If coaching is about change, Ignition’s evidence-based coaching rests on Motivational Interviewing (MI). This is an understanding of how to facilitate change that brings together a core, person centred, strengths-based stance, with aspects of cognitive-behavioural work, such as Solution Focussed Therapy. MI was first developed to address seemingly intractable issues of change, such as substance misuse, where very judgemental ‘problem-solving’ approaches had singularly failed to help people alter their problem behaviours.
In Mastery in Coaching, Jonathan Passmore describes MI as “…a highly effective and efficient approach to helping people….supported by substantial research evidence gathered from hundreds of studies….” In Ignition’s integrative coaching, this clarity and effectiveness is applied to professional change and development.
The person-centred counselling approach was developed by psychologist Carl Rogers in the 1960s and takes the view that the best outcomes are achieved when clients are treated as a resource, with skills and experience, able to generate solutions to their own situation, and not as something needing to be ‘fixed’ by an outside ‘expert’, i.e. the coach.
Instead the coach skillfully facilitates the individual in ‘solving themself’, and this links straight to strength-based working and to positive psychology more generally. The professional is personal: a key value of MI is that ‘acceptance [of the person] facilitates change [in the person and the work behaviour]’.
A Good Listening To
In this light, Bill Miller and Steve Rollnick, the clinical psychologists who developed MI, now say that they wish they had called it something else, as the ‘Interviewing’ part of the title gives a misleading impression: while MI does have great value in areas such as strength-based recruitment interviewing, in coaching generally we would be better to think of the approach as being about ‘collaborative conversations’, a ‘working with’ rather than a ‘doing to’.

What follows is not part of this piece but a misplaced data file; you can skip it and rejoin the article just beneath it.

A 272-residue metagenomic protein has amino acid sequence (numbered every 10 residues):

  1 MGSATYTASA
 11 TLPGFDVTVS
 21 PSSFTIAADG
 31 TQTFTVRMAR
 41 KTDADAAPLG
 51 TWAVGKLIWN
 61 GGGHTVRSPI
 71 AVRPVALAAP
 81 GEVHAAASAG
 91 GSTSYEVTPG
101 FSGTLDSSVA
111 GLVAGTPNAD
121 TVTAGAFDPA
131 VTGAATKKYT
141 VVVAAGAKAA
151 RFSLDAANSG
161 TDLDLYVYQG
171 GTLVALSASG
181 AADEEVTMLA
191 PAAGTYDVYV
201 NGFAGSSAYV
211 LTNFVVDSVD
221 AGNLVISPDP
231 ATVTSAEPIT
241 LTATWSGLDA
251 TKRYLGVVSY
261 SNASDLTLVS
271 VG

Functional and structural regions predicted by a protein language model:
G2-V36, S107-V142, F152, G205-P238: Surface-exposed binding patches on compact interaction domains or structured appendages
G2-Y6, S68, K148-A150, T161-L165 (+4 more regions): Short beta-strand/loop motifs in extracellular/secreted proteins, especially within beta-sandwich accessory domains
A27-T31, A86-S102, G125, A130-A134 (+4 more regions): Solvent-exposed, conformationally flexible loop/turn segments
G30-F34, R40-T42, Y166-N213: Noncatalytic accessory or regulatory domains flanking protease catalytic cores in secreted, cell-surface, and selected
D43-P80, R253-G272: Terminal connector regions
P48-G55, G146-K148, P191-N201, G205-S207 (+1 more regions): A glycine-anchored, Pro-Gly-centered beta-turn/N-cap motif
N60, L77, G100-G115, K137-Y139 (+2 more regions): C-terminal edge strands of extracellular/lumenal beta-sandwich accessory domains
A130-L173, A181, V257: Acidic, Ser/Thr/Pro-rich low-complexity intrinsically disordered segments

Right at the front of MI-based coaching practice is the establishing of the relationship with the client, which is absolutely essential to positive outcomes in coaching, as it is in clinical areas of change. This relationship is established through rich reflective listening. Reflective listening gets a bad name because it is hardly ever seen being done well; instead, on TV, we tend to see something like:
Client: “My whole family has been killed in an aircrash!”
Counsellor: “Your family has been killed in an aircrash”
Client: “Yes! I don’t know what to do!”
Counsellor: “You don’t know what to do”.
This simple ‘repeating back of content’ is the most basic form of reflective listening, but soon leads to a strong desire on the part of the client to scream “Why are you repeating everything I say?!” and – paradoxically – makes people feel not listened to.
Instead, skilled use of rich reflection put into practice through the specific ‘micro-skills’ of MI, allows for a holistic exploration of the palette of thinking, feeling and behaviour, allowing the client to really develop what they mean by what they say.
This is central to helping a client to develop their internal, intrinsic motivation around coaching by clarifying what is in their motivational matrix: how important an issue is, but even more crucially, how confident they are about changing it. Imagine the coachee who is on the brink of a desired senior appointment but afraid they are inadequate to the role; importance of change is likely to be high but confidence low.